Computer projection devices vary in price and functionality, from $300 AverKey and Presenter converter boxes to $11,000 NEC projectors. Somewhere at the low end of these extremes are the LCD panels which sit on top of overhead projectors. Tmes are changing as far as the quality of the high end devices, but sadly the prices of nice computer projectors are still out of the reach of virtually all classrooms and may even preclude the purchase of a single unit for quite a few small districts.
One thing is for sure: when you show computer consultants and lab teachers the quality of a nice projection device, they will abandon the old panel devices like a wornout recliner. It’s the overhead projector replacement of the 21st century classroom, but unfortunately still too steep in price for most educators.
Over the past year projector prices have hit a plateau–for a really nice device you’ll pay about $5,000. Cheaper ones are available, but the brightness in lumens is noticeably different. Spend another $5,000 and you can get a really incredible projection device that can serve hundreds, if not thousands, of people in large auditoriums.
The beauty about brighter projectors is their ability to work in a classroom without dimming the ceiling lights. Proper lighting for projectors seems like an afterthought. Convince the powers-that-be to put in lights that can be dimmed coupled with banks of lights that can be turned off directly above the projection area.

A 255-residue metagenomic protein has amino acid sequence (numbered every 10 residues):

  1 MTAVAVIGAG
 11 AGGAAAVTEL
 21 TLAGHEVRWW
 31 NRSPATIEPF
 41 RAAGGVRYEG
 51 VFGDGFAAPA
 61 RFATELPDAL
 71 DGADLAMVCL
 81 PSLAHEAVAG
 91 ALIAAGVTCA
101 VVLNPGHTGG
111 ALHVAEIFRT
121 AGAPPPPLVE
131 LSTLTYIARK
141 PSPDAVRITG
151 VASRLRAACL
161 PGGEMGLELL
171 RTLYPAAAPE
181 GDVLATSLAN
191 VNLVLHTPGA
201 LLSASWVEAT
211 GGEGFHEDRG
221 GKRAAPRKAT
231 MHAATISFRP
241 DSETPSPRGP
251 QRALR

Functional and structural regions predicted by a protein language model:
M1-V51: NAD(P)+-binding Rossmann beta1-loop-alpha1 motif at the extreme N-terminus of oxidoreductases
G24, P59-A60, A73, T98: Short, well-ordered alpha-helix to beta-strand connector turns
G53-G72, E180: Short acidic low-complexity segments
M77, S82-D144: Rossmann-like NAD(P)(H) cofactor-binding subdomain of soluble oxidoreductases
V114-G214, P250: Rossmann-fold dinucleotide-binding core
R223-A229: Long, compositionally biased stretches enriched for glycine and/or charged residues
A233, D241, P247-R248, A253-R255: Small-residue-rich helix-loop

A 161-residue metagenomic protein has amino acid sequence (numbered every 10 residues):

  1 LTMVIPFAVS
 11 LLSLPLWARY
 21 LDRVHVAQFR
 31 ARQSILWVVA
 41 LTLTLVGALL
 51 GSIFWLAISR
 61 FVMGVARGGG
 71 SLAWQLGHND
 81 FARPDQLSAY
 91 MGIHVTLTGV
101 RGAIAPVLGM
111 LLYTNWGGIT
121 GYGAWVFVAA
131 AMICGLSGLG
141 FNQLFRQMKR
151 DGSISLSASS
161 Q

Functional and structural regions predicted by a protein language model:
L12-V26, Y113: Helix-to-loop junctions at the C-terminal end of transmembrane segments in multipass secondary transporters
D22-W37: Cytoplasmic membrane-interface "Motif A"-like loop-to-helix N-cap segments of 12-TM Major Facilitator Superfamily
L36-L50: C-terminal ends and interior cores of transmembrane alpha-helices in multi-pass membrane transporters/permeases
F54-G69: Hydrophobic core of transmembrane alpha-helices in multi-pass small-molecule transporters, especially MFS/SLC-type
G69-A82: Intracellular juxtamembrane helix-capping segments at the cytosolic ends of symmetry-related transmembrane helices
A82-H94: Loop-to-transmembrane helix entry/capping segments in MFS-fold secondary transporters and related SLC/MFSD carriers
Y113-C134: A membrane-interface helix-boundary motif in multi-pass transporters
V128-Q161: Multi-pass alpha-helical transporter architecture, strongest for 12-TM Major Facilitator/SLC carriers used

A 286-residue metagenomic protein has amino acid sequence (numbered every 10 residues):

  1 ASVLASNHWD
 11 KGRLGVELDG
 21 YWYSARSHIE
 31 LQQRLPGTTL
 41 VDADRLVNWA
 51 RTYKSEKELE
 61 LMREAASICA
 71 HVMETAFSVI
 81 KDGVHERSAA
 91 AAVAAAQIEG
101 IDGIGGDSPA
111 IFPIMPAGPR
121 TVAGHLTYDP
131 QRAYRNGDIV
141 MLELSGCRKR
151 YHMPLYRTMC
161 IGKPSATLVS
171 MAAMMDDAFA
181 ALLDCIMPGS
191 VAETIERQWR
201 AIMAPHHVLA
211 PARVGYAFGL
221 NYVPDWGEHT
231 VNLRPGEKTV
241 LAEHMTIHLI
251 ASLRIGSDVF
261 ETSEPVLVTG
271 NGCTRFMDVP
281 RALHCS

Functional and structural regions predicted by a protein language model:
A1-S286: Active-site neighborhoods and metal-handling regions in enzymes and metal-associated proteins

Buying inexpensive projectors can be another mistake. Don’t spend thousands of dollars, however, on a projector that is 400 lumens or lower. If you only have $2,500 to $3,500 to spend, don’t spend it on a low-powered LCD projector. You would be better off to buy a large screen computer system like the Gateway Destination and you’ll get a giant TV/monitor as well as a nice computer for the same price.
For the best bang for your projector buck, you want at least a 600 lumen projector–and only if you can get it for less than $4,500.
But if you can spend more, check out the new 700 and 750 lumen lightweight projectors. These will work in virtually any classroom lighting situation with superb screen display. Of course your mileage may vary, but if you need a little analogy to convince your administrators about the educational value of expensive technology use this one: “We don’t train students to drive cars by using bicycles, so why should we settle for less in the computer classroom?”
Here’s a roundup of the most popular models. There are scores of vendors producing projectors in this lucrative and growing market. This list includes some of the best sellers in traditional LCD (Liquid Crystal Display) projectors and a separate section for the new DLP (Digital Light Processing) projectors.
CTX Opto, Inc.